House Ag member bill would help protect American Ag from Foreign Interference, including from the Chinese Communist Party
WASHINGTON, D.C. — U.S. Representative Abigail Spanberger — the only Virginian on the U.S. House Agriculture Committee — on Jan. 25, 2023, led a bicameral, bipartisan effort to protect America’s ag industry from improper foreign investment — including from entities backed by the Chinese Communist Party.
As first reported in the Wall Street Journal, the bipartisan bill would strengthen the U.S. agriculture industry’s role on the Committee on Foreign Investment in the United States (CFIUS), the governmental body that oversees the vetting process of foreign investment and acquisition of American companies. Currently, the Committee does not directly consider the needs of the agriculture industry when reviewing foreign investment and ownership in domestic businesses.
Spanberger’s Foreign Adversary Risk Management (FARM) Act would make sure that CFIUS acknowledges the importance of America’s ag industry and ag supply chains for a safe and secure nationwide food supply. Specifically, it would add the U.S. Department of Agriculture (USDA) Secretary as a Member of CFIUS.
“Direct foreign investment in American agriculture and infrastructure has skyrocketed — and the Chinese Communist Party has driven much of this growth,” said Spanberger. “In the face of significant foreign investment in American farmland, we need to recognize how foreign actors could pose potential threats to our economic strength, the competitiveness of our ag industry, and our national security. By bringing the voice of the Secretary of Agriculture to the table, our FARM Act would bring the concerns of farm families and producers to important conversations about the risks of foreign acquisitions and landholdings. As a Member of the House Agriculture Committee and a Member of Congress focused on threats to our national security, I’m proud to help introduce this bipartisan, commonsense legislation.”
Spanberger introduced the FARM Act alongside U.S. Senator Tommy Tuberville (R-AL) and U.S. Representatives Ronny Jackson (R-TX-13), Vicente Gonzalez (D-TX-34), and Pete Sessions (R-TX-17).
“Over the past few years, we’ve seen an alarming increase in foreign purchases of farm land and food companies, particularly by China,” said Tuberville. “These foreign investments are now reaching every piece of the very large puzzle that makes up our agriculture industry, from farming and processing, to packaging and shipping. That’s why America’s agriculture community needs to have a permanent seat at the table when our government vets foreign investment in our country. Adding all parts of the agricultural supply chain to the list of transactions reviewed by CFIUS is the first step toward ensuring America’s agricultural suppliers can keep food on tables across the country.”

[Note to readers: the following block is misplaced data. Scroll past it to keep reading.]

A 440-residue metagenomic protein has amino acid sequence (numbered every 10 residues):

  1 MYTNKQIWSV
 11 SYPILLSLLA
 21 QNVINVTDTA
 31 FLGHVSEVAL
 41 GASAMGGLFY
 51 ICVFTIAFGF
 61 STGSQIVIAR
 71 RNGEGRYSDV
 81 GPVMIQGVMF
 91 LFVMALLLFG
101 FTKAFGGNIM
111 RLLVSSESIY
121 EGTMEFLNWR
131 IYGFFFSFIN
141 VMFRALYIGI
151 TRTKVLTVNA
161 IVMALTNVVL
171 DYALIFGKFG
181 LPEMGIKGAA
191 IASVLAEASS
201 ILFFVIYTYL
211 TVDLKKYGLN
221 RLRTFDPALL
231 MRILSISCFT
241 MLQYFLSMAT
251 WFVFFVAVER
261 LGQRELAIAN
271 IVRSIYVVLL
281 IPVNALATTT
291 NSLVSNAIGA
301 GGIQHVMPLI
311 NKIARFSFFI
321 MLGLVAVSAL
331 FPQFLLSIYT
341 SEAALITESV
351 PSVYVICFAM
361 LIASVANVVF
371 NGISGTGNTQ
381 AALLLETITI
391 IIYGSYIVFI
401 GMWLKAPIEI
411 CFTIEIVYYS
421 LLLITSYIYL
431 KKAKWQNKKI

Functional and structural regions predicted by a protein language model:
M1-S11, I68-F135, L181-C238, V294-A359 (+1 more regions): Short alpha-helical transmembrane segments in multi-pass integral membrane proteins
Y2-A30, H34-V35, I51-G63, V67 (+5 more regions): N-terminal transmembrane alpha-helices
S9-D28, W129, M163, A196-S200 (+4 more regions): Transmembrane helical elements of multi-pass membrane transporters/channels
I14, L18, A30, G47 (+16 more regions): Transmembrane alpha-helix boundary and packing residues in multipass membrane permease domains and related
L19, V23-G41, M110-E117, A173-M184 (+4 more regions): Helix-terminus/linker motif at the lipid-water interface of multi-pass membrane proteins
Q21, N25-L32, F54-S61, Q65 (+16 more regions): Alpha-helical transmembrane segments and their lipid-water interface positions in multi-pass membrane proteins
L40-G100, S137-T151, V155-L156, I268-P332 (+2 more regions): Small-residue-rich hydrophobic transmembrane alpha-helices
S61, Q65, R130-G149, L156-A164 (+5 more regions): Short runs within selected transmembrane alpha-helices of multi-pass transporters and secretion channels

“Today, America faces numerous threats to its national security, and the agricultural industry is no exception,” said Jackson. “Our adversaries, especially the Chinese Communist Party, continue to increase their presence in America’s food industry and agricultural supply chains. Our national security is dependent on our food security, and we must take significant steps to identify adversaries that are manipulating critical facets of food production in our country. America’s agricultural industry must be considered when determining national security threats from foreign investments moving forward. The protection of our food supply and its overarching supply chains are essential for the continued prosperity of our nation. Together, we will ensure that America’s agricultural industry remains strong and independent from foreign adverse influence.”
“Foreign investment in the American agriculture industry continues to grow at a rapid pace,” said Sessions. “A large percentage of this land is owned by Chinese Communist Party (CCP) backed investments, which poses a large national security risk, as it affords China the opportunity to undermine our food and investment industries. The United States farmland is a critical piece of infrastructure and should continue to be recognized as such. Our food insecurity is a matter of national security. The FARM Actwill give us the opportunity to better combat maligned foreign investments in agriculture and protect the American people. I am proud to stand next to my fellow members of Congress during this renewed effort to secure American interests.”
“Now more than ever, it is important to protect American supply chains,” said Gonzalez. “The FARM Act equips us to monitor foreign investment and protect the integrity of our food systems to ensure a food secure future for all Americans. I am proud to be joining my colleagues in a bipartisan manner to protect American agriculture and strengthen our food supply chain.”
The FARM Act would also require a report to Congress on current and potential foreign investments in the U.S. agricultural industry from the USDA and Government Accountability Office.
Original cosponsors in the U.S. Senate include U.S. Senators Mike Braun (R-IN), Kevin Cramer (R-ND), Roger Marshall (R-KS), Cynthia Lummis (R-WY), and Rick Scott (R-FL).
Original cosponsors in the U.S. House include U.S. Representatives Jim Costa (D-CA-21), Jimmy Panetta (D-CA-19), Mary Miller (R-IL-15), Ralph Norman (R-SC-05), Maria Elvira Salazar (R-FL-27), Rick Crawford (R-AR-01), Kat Cammack (R-FL-03), Kevin Hern (R-OK-01), Brian Babin (R-TX-36), August Pfluger (R-TX-11), Darrell Issa (R-CA-48), Zach Nunn (R-IA-03), James Baird (R-IN-04), Troy Nehls (R-TX-22), Dusty Johnson (R-SD), Chris Stewart (R-UT-02), Ryan Zinke (R-MT-01), Ben Cline (R-VA-06), Michael Guest (R-MS-03), Jerry Carl (R-AL-01), Barry Moore (R-AL-02), John Rose (R-TN-06), Jake Ellzey (R-TX-06), Randy Weber (R-TX-14), Ashley Hinson (R-IA-02), Pat Fallon (R-TX-04), James Moylan (R-GU), and Randy Feenstra (R-IA-04).